<p>As a sort of converse note that if $(n,q-1)=1$ then $N$ is surjective on every one-dimensional subspace.</p>
<blockquote>
<p>Is it true that if $V \leq \mathbf{F}_{q^n}$ is a $\mathbf{F}_q$-rational subspace of dimension $>n/2$ then $N$ is surjective on $V$?</p>
</blockquote>
<p>Equivalently, if $\dim_{\mathbf{F}_q} V > n/2$, can we always find $x^{q-1} \in V$?</p>Sun, 15 Jul 2018 05:52:57 -0600Math Overflow Recent Questions: irreducible component of support of function
https://mathoverflow.net/questions/306054/irreducible-component-of-support-of-function
<p>Vakil gives two equivalent definitions of associated points in his "Rising Sea":</p>
<ol>
<li>a prime ideal $p$ of a ring $A$ is called an associated prime for module $M$ if it is the annihilator of an element $ m \in M$, i.e. $p = \mathrm{Ann}(m) $</li>
<li>a point p in $\mathrm{Spec} A$ is called an associated point for module $M$ if there is an element $ m \in M$ such that $p$ is a generic point of $\mathrm{Supp }
\text{ }m$</li>
</ol>
<p>Where $A$ is a Noetherian, $M$ is finite generated over A.</p>
<p>Vakil asks readers to check this equivalence, and he gives a hint:</p>
<blockquote>
<p>if $p$ is an associated point, then there is an element $m$ with Support $\bar{p}$</p>
</blockquote>
<p>If I prove this then I finish the exercise, but I can't.</p>Sun, 15 Jul 2018 02:49:54 -0600Math Overflow Recent Questions: What is the expected value of n? [on hold]
https://mathoverflow.net/questions/306052/what-is-the-expected-value-of-n
<p>• A special die is designed with n faces, enumerated 1 through n with all faces being equally likely.
If X is the observed number when this die is thrown, what is the expected value of X? [C]<br>
(a) $\frac n2+1$<br>
(b) $\frac n2$<br>
(c) $\frac{n+1}2$<br>
(d) $\frac{n−1}2$<br>
Why is the answer c correct? I know that it is a discrete uniform distribution.</p>Sun, 15 Jul 2018 01:52:57 -0600Math Overflow Recent Questions: Reference request: Bipartite symmetric graphs are hamiltonian
https://mathoverflow.net/questions/306051/reference-request-bipartite-symmetric-graphs-are-hamiltonian
<p>Does anyone know whether bipartite symmetric graphs are hamiltonian?
I'm not sure whether anyone have proved it before, but a nonhamiltonian symmetric bipartite graph would lead to a counterexample to the Lovasz conjecture. I would appreciate any references or ideas.</p>Sun, 15 Jul 2018 01:23:14 -0600Math Overflow Recent Questions: Does there exist a Lebesgue nonmeasurable set $E$ in $\mathbb{R}$ satisfies that $E\cap A$ is a Borel null set for every Borel null set $A$?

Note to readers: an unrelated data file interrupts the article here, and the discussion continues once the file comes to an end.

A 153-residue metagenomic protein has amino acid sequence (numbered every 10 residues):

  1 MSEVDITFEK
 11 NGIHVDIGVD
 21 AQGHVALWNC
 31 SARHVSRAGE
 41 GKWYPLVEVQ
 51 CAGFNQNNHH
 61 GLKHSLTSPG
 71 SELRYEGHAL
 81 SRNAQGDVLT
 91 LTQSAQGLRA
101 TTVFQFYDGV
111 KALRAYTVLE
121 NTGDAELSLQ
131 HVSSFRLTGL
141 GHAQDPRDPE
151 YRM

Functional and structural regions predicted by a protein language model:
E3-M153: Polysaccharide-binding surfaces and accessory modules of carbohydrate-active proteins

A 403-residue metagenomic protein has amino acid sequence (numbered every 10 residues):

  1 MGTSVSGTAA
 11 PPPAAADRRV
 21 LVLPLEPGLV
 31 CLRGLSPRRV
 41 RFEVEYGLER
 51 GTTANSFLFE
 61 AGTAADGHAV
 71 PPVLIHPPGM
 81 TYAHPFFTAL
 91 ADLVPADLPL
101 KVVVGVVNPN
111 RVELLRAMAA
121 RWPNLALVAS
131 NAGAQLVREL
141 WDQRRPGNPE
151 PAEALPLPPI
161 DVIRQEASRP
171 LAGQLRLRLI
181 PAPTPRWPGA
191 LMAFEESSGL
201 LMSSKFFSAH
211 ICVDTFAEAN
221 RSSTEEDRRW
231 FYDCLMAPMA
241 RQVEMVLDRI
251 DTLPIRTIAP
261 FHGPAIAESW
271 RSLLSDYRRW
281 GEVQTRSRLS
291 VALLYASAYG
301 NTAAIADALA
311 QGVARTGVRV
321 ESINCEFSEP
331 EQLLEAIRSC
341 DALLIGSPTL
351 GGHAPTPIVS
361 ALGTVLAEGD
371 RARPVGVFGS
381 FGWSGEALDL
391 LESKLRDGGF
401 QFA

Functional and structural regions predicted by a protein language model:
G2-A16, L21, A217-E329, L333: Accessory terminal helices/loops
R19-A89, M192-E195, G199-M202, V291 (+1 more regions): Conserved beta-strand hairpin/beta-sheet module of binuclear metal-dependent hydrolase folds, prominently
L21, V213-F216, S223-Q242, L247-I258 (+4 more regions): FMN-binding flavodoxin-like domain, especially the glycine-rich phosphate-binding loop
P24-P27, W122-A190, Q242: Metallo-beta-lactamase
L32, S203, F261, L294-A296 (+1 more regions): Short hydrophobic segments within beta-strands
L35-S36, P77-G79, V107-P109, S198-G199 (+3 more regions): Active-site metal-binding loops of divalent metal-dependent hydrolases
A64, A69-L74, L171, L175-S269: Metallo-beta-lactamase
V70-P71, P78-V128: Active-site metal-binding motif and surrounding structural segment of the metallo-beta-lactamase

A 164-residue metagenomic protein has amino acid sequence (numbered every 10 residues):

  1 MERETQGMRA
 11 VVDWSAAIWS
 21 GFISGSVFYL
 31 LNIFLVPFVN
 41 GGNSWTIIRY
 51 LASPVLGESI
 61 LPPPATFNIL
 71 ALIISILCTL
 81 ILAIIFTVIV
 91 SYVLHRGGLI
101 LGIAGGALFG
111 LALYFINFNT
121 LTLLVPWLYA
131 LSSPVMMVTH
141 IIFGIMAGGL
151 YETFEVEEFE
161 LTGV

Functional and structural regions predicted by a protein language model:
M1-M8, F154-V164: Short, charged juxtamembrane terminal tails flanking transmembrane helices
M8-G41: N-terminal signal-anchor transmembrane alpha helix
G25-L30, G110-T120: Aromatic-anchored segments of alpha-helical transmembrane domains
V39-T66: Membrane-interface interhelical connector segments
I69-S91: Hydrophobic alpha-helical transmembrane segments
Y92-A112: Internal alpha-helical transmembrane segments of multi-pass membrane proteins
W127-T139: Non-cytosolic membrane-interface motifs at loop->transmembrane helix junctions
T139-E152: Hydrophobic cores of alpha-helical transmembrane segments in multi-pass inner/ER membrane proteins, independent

https://mathoverflow.net/questions/306049/does-there-exist-a-lebesgue-nonmeasurable-set-e-in-mathbbr-satisfies-that
<p>Let $\mathcal{B}_{\mathbb{R}}$ be the Borel $\sigma$-algebra on $\mathbb{R}$ and $\mu_L$ be the Lebesgue measure on $\mathbb{R}$. </p>
<p>Define a new $\sigma$-algebra $\mathcal{B}_0$ as follows:
$$\mathcal{B}_0=\{A\in \mathcal{B}_{\mathbb{R}}:\mu_L(E)=0\ \text{or}\ +\infty\}.$$
I want to prove that the family of all locally measurable sets of the measure space $(\mathbb{R},\mathcal{B}_0,\mu_L|_{\mathcal{B}_0})$, that is, $$\{E\subset \mathbb{R}:E\cap A\in \mathcal{B}_0\ \text{for all $A\in \mathcal{B}_0$ such that $\mu_L(A)<\infty$}\}$$
is not the family of all subsets of $\mathbb{R}$.</p>
<p>So I want to ask whether there exists a Lebesgue nonmeasurable set $E$ in $\mathbb{R}$ satisfies that
$E\cap A$ is a Borel null set for every Borel null set $A$.</p>Sun, 15 Jul 2018 00:42:14 -0600Math Overflow Recent Questions: General solution for first-order difference equation
https://mathoverflow.net/questions/306048/general-solution-for-first-order-difference-equation
<p>I have the following first-order difference equation</p>
<p>$$y_{t} = \frac{x_{t}}{1-\rho L} + \epsilon_{t}$$</p>
<p>where $L$ denotes the backshift operator, i.e., $L(x_{t}) = x_{t-1}$. I can obtain a solution to this difference equation heuristically, but I am wondering if there is a general procedure. A solution (the solution?) is </p>
<p>$$y_{t} = \sum_{i = 0}^{\infty} \rho^{i}X_{t-i} + \epsilon_{t}$$</p>
<p>I looked in Goldberger's text and couldn't find it there. Any reference is appreciated also. Thanks.</p>Sat, 14 Jul 2018 22:48:31 -0600Math Overflow Recent Questions: How to visualize a Witt vector?
https://mathoverflow.net/questions/306046/how-to-visualize-a-witt-vector
<p>As the question title asks for, how do others "visualize" Witt vectors? I just think of them as algebraic creatures. Bonus points for pictures.</p>Sat, 14 Jul 2018 22:24:36 -0600